So these were the factors that led up to the kind of reception Jesus faced. I would like to ask you to locate yourself in the scene, to feel the context, before we go on to talk about what or who Jesus was to different people who were at that scene.
Let's watch a short video re-enactment of today's passage.
[ Play video clip http://www.youtube.com/watch?v=rdyJO-_aAv8 from 2:10- 3:45mins]
(2) EXAMINING THE PEOPLE
Jesus for those at the scene
(a) For the People
We should note that this all takes place during Passover season, where the numbers in the City had swelled greatly, so there were A LOT of people.
The people wanted a messiah, a Saviour, a champion. They wanted a hero to swoop in and save them from the enemy- and Rome was this enemy. They wanted to be liberated, wanted the fulfilment the prophecies. They were shouting in nationalistic zeal.
We know how the story turned out, don't we? 🙁
The people didn’t get the champion they wanted in Jesus. The salvation He offered, and the feat he wrought, was not what they had in mind, and it upset them.
(b) For the disciples
How did the disciples feel during Passion week, when things looked like they were going terribly wrong, and their Master ended up being crucified?
For today’s passage, how did they feel when they saw Jesus sitting on that colt, silent yet making such a huge statement. Did they feel proud? Did they think “At long last, it’s going to begin!”
John says the disciples did not make the connection with the passage from Zechariah at the time: At first his disciples did not understand all this. Only after Jesus was glorified did they realize that these things had been written about him and that they had done these things to him (v. 16).
The word translated realize is emnesthesan, "remember," the same word used to describe their recollection and insight into the cleansing of the temple (2:22). At the time they were caught up in the swirl of events and did not really understand what was going on. From what we know of them elsewhere, they probably shared the nationalistic hopes of the crowd (for example, Acts 1:6).
(c) From Jesus’ own perspective:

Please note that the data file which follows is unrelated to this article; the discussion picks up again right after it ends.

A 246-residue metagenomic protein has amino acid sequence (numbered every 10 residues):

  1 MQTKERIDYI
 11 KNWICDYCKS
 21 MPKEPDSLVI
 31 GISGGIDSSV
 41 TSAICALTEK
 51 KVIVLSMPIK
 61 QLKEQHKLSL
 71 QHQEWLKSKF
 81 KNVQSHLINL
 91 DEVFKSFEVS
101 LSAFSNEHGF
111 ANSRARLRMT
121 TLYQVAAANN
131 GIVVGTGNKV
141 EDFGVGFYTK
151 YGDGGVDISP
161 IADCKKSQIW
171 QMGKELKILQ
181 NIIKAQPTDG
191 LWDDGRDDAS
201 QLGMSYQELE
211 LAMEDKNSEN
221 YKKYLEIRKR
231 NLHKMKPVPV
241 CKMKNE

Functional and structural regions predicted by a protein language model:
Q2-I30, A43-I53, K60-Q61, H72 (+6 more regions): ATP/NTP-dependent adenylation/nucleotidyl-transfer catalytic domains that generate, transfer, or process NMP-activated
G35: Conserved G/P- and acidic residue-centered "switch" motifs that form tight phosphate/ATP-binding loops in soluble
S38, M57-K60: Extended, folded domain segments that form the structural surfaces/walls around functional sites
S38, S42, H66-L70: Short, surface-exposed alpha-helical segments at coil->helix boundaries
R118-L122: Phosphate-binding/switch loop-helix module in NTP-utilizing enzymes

The hero for the season: a lamb to the slaughter
Actually Jesus WAS/IS a saviour, WAS/IS their Master, but not in the way they expected. Jesus himself knew this, and kept saying so, but no one understood Him (then).
Jesus, the Lamb of God, that took away the sins of the world, came to Jerusalem to die during the Passover.
Jesus’ actions were all quite deliberate. It actually had not been the Jewish leaders’ intent to kill him during this time; in fact, they knew it was be inflammatory to the crowds, the “uneducated commoners” . “The chief priests and the scribes were seeking how to arrest him by stealth and kill him, for they said, ‘Not during the feast, lest there be an uproar from the people’” (Mark 14:1-2).
(3) EXAMINING OURSELVES
Jesus for us today: Saviour and Friend
The title of today's sermon is "we need a hero". 
What’s a hero? Someone admired for their courage, outstanding achievements, or noble qualities?
What does a hero DO? In movies, entire universes, franchises, are built around the idea of heroes- someone, or something has extraordinary powers and will save humankind from destruction. For me, a hero is one that SAVES.
Using the analogy of Jesus as a hero, one who saves us, on this Palm Sunday, I want to paint 3 possibilities for the real- life situation. I’m not sure which perspective applies to you.
(a) Do we need a hero?
Many people think that we’re the captain of our fates, the masters of our destinies. Man thinks he can control the environment, can build machines, can develop clones, conquer diseases. BUT- man can’t offer what Jesus and God can- eternal life, salvation.
This mindset could apply to Christians and non-believers equally. I think that even as Christians it’s still an ongoing battle to cede all parts of our lifes, to surrender them to God.
(b) We’re still looking for a hero
Perhaps we feel our own needs and inadequacy, but we’re not sure who can meet those needs. Maybe an atheist can be still search. Certainly the Jews are still looking, still waiting for their Messiah, after * all these years*. It’s heart- breaking.
As a Christian, there might be seasons, your “dark night of the soul”, where you wonder if Jesus is really your saviour, your messiah.
(c) We already have our hero
We have our saviour, our Messiah.
We've spent months looking at the book of John, and some of the many themes are seeing and eternal life. Jesus is the light, he is the vine, the living water, whoever is part of Him will live and not die, whoever drinks from Him will never thirst again.
Jesus saves us. He saved us. He saved us from being separated from God, saved us from sin, from darkness, and showed us the way to eternal life instead. We all want heroes; we have one in Jesus.
However, this doesn't mean we can adopt the mindset of a helpless damsel on distress. We can't just sit here, like the princess in fairy tales, and expect to do nothing.
Chern Han referred last week to the idea of “learned helplessness”. Sometimes Singaporeans are criticised for expecting the government to do everything for us. Do we sometimes expect God or Christ to do everything for us, and we can just sit there? After all, isn’t that what saviours are meant to do? Haven’t they read the job specs?!
Maybe it’s US who need to read the specs; as Rev Tiong Ann always say, we need to understand (know) God and Christ as they reveal themselves to us. They have asked for discipleship and obedience.
In this season of Lent, as we look at Jesus, the Passover Lamb, we remember, and we affirm our relationship with Him.
 Taken from the Bonnie Tyler song “ Holding Out for a Here”, song lyrics at http://songmeanings.com/songs/view/14463/